As National Grid ESO runs its first live ‘demand turn down’ events through the Demand Flexibility Service (DFS), the HOMEflex project has today published its report into what standards are needed for the domestic flexibility market, to ensure consumer protection keeps pace with market innovation.
Flexibility markets with commercial and industrial partners are already operational, but the scope for domestic consumers and micro-businesses to engage and trade is in its infancy. The potential system savings of a fully-functioning flexibility marketplace could reach £50bn by 2050 , but the current lack of standards and assurance mechanisms could risk limiting customer uptake due to lack of trust, ultimately leading to negative outcomes and publicity, undermining participation in flexibility markets.
The HOMEflex project is led by Scottish and Southern Electricity Networks (SSEN) Distribution, alongside project partners Centre for Sustainable Energy (CSE) and Flex Assure, which was established by the Association for Decentralised Energy (ADE). HOMEflex will develop a Code of Conduct for domestic flexibility services covering the main areas of consumer protection, including sales and marketing, contracts, terms and conditions, complaints and redress.
CSE has led qualitative research with a diverse group of consumers to bring their concerns and opinions into the process of drafting a Code of Conduct. This will be the foundation to a well-functioning flexibility market that is shaped by transparency, inclusivity and respect.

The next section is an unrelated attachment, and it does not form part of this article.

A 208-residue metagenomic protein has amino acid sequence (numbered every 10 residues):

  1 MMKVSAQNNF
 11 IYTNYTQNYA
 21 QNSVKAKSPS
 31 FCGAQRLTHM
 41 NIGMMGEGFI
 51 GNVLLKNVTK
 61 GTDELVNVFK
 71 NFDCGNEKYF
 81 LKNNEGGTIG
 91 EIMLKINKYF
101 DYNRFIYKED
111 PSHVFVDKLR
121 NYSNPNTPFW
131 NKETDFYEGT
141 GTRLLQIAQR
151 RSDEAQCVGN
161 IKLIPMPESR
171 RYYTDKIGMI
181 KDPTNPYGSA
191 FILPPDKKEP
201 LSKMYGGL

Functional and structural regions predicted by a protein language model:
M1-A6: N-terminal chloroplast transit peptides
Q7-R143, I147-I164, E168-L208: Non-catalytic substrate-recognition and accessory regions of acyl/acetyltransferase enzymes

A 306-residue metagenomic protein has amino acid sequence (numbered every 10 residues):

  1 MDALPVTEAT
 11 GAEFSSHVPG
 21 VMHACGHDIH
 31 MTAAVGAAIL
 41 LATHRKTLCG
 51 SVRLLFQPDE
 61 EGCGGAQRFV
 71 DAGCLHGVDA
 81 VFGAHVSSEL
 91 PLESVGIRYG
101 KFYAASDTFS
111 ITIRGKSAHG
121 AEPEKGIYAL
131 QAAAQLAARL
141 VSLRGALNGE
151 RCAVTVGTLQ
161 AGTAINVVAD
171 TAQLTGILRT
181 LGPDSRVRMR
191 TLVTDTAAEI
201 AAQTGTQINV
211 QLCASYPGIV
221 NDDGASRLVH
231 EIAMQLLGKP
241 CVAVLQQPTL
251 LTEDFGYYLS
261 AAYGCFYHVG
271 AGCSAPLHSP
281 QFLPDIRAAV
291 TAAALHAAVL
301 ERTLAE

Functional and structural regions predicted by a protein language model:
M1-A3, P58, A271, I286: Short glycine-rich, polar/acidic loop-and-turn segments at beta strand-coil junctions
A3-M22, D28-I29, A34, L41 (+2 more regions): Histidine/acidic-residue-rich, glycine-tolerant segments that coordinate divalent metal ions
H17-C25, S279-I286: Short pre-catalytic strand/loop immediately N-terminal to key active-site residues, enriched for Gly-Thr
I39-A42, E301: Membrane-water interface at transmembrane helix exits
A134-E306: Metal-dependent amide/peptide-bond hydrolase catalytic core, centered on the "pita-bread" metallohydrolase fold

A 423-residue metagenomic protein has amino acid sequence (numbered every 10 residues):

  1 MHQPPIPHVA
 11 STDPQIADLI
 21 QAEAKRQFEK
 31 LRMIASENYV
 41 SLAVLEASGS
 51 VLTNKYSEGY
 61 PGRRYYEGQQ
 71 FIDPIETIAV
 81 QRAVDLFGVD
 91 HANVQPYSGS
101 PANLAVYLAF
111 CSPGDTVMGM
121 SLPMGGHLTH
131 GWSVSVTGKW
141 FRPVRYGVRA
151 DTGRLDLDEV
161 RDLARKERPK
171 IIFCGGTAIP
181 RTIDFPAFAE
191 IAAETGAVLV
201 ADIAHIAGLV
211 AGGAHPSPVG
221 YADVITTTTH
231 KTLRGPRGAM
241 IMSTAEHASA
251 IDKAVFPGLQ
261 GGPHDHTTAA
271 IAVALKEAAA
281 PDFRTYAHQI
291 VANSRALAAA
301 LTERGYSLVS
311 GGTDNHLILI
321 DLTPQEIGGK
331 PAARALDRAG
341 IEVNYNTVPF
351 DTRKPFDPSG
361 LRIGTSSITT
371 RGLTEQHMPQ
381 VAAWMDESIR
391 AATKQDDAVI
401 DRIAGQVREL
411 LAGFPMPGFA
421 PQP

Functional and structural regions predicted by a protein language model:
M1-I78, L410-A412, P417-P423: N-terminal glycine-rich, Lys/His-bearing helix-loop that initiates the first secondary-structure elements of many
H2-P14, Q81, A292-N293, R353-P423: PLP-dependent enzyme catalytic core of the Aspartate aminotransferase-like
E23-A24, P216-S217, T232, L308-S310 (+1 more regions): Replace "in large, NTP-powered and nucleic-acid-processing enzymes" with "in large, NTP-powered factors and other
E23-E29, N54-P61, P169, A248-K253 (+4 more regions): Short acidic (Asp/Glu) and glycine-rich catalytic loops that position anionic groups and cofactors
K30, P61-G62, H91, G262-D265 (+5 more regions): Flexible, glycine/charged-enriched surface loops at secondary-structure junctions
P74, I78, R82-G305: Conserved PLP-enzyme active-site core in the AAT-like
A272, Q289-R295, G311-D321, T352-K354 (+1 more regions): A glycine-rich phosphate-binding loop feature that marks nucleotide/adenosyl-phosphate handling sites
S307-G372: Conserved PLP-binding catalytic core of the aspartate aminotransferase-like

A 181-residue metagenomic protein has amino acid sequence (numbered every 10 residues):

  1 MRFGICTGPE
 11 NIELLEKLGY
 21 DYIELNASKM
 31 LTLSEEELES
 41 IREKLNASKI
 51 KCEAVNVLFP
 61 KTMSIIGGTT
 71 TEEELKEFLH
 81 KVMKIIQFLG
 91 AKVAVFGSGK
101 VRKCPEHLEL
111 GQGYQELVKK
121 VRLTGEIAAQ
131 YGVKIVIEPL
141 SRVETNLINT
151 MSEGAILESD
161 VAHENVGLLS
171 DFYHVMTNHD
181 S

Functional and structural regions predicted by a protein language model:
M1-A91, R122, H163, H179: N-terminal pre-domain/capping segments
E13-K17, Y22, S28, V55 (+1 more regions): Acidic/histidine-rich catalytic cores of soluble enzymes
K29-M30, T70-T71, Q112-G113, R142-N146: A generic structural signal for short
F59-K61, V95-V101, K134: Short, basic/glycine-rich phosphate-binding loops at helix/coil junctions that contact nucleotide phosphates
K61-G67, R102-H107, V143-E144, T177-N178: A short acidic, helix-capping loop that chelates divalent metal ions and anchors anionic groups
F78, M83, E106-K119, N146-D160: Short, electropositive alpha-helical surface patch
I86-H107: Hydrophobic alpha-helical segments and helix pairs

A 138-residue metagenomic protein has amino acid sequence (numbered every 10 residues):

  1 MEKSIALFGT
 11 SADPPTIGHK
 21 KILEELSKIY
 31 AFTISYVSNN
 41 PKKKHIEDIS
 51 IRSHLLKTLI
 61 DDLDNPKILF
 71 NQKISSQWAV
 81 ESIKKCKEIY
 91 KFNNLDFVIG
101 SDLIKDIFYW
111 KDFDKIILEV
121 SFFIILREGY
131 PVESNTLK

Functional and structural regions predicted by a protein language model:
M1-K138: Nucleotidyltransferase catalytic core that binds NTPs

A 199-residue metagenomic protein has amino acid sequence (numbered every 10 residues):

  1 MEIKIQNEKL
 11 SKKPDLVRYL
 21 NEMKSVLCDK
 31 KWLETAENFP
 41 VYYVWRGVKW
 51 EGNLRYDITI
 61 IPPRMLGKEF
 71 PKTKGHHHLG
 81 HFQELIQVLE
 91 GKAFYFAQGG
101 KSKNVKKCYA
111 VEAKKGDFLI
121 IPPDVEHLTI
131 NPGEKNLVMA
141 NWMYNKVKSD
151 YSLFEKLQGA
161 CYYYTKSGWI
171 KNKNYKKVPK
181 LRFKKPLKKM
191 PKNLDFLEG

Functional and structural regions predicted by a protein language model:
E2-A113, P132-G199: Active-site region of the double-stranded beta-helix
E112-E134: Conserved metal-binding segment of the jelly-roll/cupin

Simon O’Loughlin, Project Manager for HOMEflex at SSEN, said:
“The cost of energy crisis has propelled public interest in new products and services like domestic flexibility trading, which means we must work fast to ensure the rules are in place to support a fair, transparent marketplace. HOMEflex is listening to consumers to embed their concerns and priorities in a Code of Conduct that can offer structure and protection for all flexibility trading participants. The potential financial benefits of a smart and flexible energy system are considerable but without public confidence in the new market, they will remain unrealised.
“SSEN’s vision is for a just transition to net zero, in which everyone who wishes to participate, can do so with confidence. We are delighted to be working with our partners on the HOMEflex project to embed fairness in the net zero future.”
Lily Frencham, Chief Executive Officer from the Association for Decentralised Energy said:
"The ADE is delighted to support the HomeFlex project, through our involvement with the Code of Conduct and compliance scheme, Flex Assure. Domestic flexibility has proven to be crucial already this winter and will continue to be an important part of reducing costs and increasing security on our journey to net zero.
"This research carried out by CSE will be extremely valuable in our development of a Code of Conduct that will work for both consumers and providers, while helping us to better understand the future direction of the flexibility market following the launch of National Grid ESO’s DFS this winter."
Charlotte Johnson, Head of Research Programmes from CSE said:
“Creating the conditions for a fair and inclusive energy transition is central to CSE’s Smart and Fair programme which champions social justice in the energy system. Through the HOMEflex research, we engaged with consumers who have very different living situations and attitudes towards technology to understand their concerns and expectations for flexibility services.
“The timeliness of this report is evident. Currently the National Grid ESO’s Demand Flexibility Service has 26 providers all using their own terms and conditions, offering different routes to sign up, and passing on different proportions of incentive to consumers. This creates a very complex market for domestic consumers to navigate. Our research will help industry and government think about the consumer protections needed as the UK domestic flex market develops. This will be vital to build consumer confidence in this growing market.”
To read the HOMEflex report, click here
HOMEflex is a two year project which has received Network Innovation Allowance (NIA) funding of £331,000 and is supported by the Energy Networks Association’s (ENA) Open Networks Project.